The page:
Dolores Benedetto says “It was so fitting” that the Passover seder of Baton Rouge’s Congregation B’nai Israel was held in Mother Alice Hall at St. Joseph’s Academy:

“As the tale goes, in the early 1940s Mother Alice of the Sisters of St. Joseph walked into Lewis Gottlieb’s office — he was president of City National Bank.

“She was a round and jolly lady who always had a purpose. She found a parcel of land on Broussard Street that she wanted in order to build a new St. Joseph’s Academy. The old building was on Fourth Street, Baton Rouge was growing, and she needed much more land.

“She sat eye-to-eye with Lewis Gottlieb and told him she needed a loan for this land and her new school.

“The story I heard was that he looked at her and asked what she had for collateral. Her reply was $38.16.

“He laughed heartily and said, ‘Mother, you have your land.’ And the synagogue bought the land across the side street.

“I am sure the two old friends were in heaven — and delighted that Mother Alice Hall was the selected place for Passover.”

Cruising and bruising

Russ Wise, of LaPlace, says our mention of “urban legends” reminds him of this one, “which two people I know (but who live in two different states and don’t know each other) swear happened to some relatives of theirs.

“A couple was crossing the country in a newly-bought motor home. She was in the galley; he was driving, sitting in his comfortable ‘captain’s chair’ up front and watching the scenery from those big wide windshields.

“Suddenly he walked up beside her, bent over, and took a soft drink (we’ll call it) from the refrigerator.

“They stood and talked for a moment until she suddenly cried, ‘Who’s driving?’

“He rushed back to take the wheel, but the big land yacht had already left the pavement, run into the grass, and slowly tilted onto its side.

“The captain’s chair was so comfortable, the view so beautiful, and the cruise control so smooth that — according to the storytellers — he had ‘forgotten he was driving.’”

(That identical story, titled “Cruise Control,” is told on Page 295 of “Too Good to Be True,” Jan Harold Brunvand’s collection of urban legends.)

Grab a gator

Our seminar on creative door handles/knobs rolls on:

Gerald Eiermann, of Gonzales, reminds us that “Middendorf’s Restaurant in Manchac is another establishment with unique door handles. Brass alligator handles are on the men’s room door.”

He doesn’t mention the handles on the ladies’ room doors.

By the way, thanks a lot, Gerald; now I’m craving thin-fried catfish...

Bad Luck Bob

John LaCarna, of Baton Rouge, comments on a recent column topic, cowboy movie actors:

“Bob Steele was one of my favorite Saturday matinee Western stars, too, second only to maybe Lash LaRue.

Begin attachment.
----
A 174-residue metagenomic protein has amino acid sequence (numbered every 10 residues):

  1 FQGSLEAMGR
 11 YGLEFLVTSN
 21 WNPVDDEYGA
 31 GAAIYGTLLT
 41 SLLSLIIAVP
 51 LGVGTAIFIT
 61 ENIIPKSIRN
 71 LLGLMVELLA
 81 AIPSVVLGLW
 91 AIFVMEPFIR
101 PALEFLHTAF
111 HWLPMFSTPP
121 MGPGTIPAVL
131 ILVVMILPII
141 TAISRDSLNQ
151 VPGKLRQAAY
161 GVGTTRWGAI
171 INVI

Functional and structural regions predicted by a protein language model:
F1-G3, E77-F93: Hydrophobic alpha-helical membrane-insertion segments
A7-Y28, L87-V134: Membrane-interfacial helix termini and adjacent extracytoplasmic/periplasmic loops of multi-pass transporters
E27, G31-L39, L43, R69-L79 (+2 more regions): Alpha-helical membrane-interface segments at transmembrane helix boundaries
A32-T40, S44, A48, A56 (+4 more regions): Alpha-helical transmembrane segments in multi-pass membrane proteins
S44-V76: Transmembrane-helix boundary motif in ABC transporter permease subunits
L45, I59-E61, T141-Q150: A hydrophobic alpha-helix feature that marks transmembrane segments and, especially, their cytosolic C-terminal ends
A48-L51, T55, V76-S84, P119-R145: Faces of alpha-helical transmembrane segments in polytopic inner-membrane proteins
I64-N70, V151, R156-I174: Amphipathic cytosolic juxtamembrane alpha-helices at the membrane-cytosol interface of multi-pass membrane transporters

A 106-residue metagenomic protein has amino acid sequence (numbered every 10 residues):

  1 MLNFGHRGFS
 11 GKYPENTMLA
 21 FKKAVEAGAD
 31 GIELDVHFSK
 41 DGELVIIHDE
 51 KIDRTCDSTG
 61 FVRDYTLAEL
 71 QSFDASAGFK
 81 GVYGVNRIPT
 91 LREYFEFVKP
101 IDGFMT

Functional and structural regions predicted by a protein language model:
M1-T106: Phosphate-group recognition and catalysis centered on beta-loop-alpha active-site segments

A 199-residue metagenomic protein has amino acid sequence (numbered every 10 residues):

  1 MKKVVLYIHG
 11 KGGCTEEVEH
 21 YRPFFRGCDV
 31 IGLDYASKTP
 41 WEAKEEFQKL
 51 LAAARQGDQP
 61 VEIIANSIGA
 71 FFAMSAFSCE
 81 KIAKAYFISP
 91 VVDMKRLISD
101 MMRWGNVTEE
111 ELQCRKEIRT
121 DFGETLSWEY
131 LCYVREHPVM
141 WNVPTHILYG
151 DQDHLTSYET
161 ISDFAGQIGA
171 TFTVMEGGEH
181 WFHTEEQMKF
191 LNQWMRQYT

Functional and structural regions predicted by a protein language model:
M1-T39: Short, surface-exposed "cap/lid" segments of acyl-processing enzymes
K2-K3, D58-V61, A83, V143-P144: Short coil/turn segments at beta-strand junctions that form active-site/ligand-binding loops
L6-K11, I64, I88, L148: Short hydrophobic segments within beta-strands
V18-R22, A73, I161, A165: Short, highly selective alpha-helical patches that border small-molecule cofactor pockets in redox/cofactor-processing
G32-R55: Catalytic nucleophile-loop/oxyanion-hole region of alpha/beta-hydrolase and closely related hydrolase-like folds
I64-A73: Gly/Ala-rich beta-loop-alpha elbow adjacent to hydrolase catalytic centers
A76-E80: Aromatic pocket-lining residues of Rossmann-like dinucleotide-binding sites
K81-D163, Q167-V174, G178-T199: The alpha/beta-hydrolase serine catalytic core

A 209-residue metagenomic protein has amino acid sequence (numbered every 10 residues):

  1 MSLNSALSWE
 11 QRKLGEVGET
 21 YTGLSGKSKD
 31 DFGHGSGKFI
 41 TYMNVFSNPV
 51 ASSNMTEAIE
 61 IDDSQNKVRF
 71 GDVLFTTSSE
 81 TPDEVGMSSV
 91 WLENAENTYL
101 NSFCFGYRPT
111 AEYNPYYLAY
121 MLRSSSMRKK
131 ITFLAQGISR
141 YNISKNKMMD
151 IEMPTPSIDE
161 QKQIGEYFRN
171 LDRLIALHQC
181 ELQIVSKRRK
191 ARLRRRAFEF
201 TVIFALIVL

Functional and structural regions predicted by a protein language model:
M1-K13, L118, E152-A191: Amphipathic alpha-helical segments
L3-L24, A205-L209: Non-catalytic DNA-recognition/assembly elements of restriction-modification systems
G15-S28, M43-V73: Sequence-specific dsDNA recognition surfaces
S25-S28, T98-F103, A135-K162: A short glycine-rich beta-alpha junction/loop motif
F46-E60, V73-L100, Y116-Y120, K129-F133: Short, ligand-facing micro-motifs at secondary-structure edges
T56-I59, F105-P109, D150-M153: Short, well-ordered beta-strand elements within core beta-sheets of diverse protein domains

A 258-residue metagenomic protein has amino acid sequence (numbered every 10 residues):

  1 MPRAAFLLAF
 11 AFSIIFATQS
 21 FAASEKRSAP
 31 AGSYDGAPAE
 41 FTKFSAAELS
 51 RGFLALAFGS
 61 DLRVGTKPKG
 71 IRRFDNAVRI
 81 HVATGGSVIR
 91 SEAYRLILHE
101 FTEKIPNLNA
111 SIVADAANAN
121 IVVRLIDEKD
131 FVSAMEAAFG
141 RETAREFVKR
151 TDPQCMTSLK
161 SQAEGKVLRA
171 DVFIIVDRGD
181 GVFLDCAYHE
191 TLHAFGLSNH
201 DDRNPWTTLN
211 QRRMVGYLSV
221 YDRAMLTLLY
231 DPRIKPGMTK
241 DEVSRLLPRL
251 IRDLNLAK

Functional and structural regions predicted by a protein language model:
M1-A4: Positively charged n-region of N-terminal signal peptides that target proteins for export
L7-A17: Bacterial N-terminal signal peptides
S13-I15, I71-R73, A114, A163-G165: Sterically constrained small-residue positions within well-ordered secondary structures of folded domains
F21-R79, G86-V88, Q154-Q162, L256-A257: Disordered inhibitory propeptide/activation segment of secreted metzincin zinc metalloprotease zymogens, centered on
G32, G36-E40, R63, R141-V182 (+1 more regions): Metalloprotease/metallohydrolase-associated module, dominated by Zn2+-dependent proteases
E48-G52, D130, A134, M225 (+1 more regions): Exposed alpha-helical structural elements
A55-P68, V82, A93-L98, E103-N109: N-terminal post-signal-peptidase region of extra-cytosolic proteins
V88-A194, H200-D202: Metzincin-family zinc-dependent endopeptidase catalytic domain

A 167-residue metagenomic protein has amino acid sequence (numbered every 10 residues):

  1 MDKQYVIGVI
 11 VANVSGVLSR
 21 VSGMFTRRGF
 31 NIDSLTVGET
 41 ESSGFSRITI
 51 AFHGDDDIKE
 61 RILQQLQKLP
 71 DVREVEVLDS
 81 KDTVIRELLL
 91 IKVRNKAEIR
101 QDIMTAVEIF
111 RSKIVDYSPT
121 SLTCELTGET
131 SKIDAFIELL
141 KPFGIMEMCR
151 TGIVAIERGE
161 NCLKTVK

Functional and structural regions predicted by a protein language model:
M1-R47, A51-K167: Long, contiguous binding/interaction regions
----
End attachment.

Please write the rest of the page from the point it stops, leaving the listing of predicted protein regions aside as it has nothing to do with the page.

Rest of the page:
“But when he moonlighted in mainstream movies, his characters didn’t fare so well.

“As Curly, the boss’s son in the 1939 movie ‘Of Mice and Men,’ his hand was crushed when he picked on Lenny, played by Lon Chaney Jr. And he was shot down by Humphrey Bogart not only in ‘The Big Sleep’ but also in ‘The Enforcer,’ another film noir in which he played a hit man.

“Seems Bob couldn’t win a gunfight with Bogie, any more than he could lose one in his own Westerns.”

Chemistry 101

George Lane, this column’s unpaid consulting chemist, offers this safety tip:

“One of your guest columnists recently claimed that mixing ammonia with bleach produces mustard gas — not the culinary mustard, but rather a toxic chemical used as a chemical warfare agent.

“However, mustard gas is an organic compound containing sulfur (formula: C4H8Cl2S). Neither ammonia (NH3) nor bleach (NaOCl , CaOCl, or HOCl) contain sulfur.

“However, ammonia does react with bleach, and can form hydrazine (N2H4), a toxic liquid used as a rocket fuel, or chlorine (Cl2), a dual-use chemical, which means it can be used both as an industrial chemical and as a weapon.

“Bottom line: Don’t mix ammonia and bleach at home.”

Special People Dept.

-- Eudorah White, of Covington, celebrates her 92nd birthday on Wednesday, April 15. (Daughter Suzann Davis says, “Mom says she was a tax deduction before there were tax deductions.”)

-- Harvey Pryor, of Baton Rouge, celebrates his 91st birthday on Wednesday, April 15. He is retired from Allied Chemical, and active in First Christian Church.

-- Alec and Pearlie Ruiz, of River Ridge, celebrate their 72nd anniversary on Wednesday, April 15.

That’s heavy!

Our mention of heavy fog reminded Doug Johnson, of Watson, “of one I heard while working at a plant in Chattanooga, notorious for its thick fogs.

“A co-worker reported that he stopped while driving to remove a log from the road, but found it to be a hole in the fog where a rabbit had crossed.”

Contact Smiley

Write Smiley at He can also be reached by fax at (225) 388-0351 or mail at P.O. Box 588, Baton Rouge, LA 70821.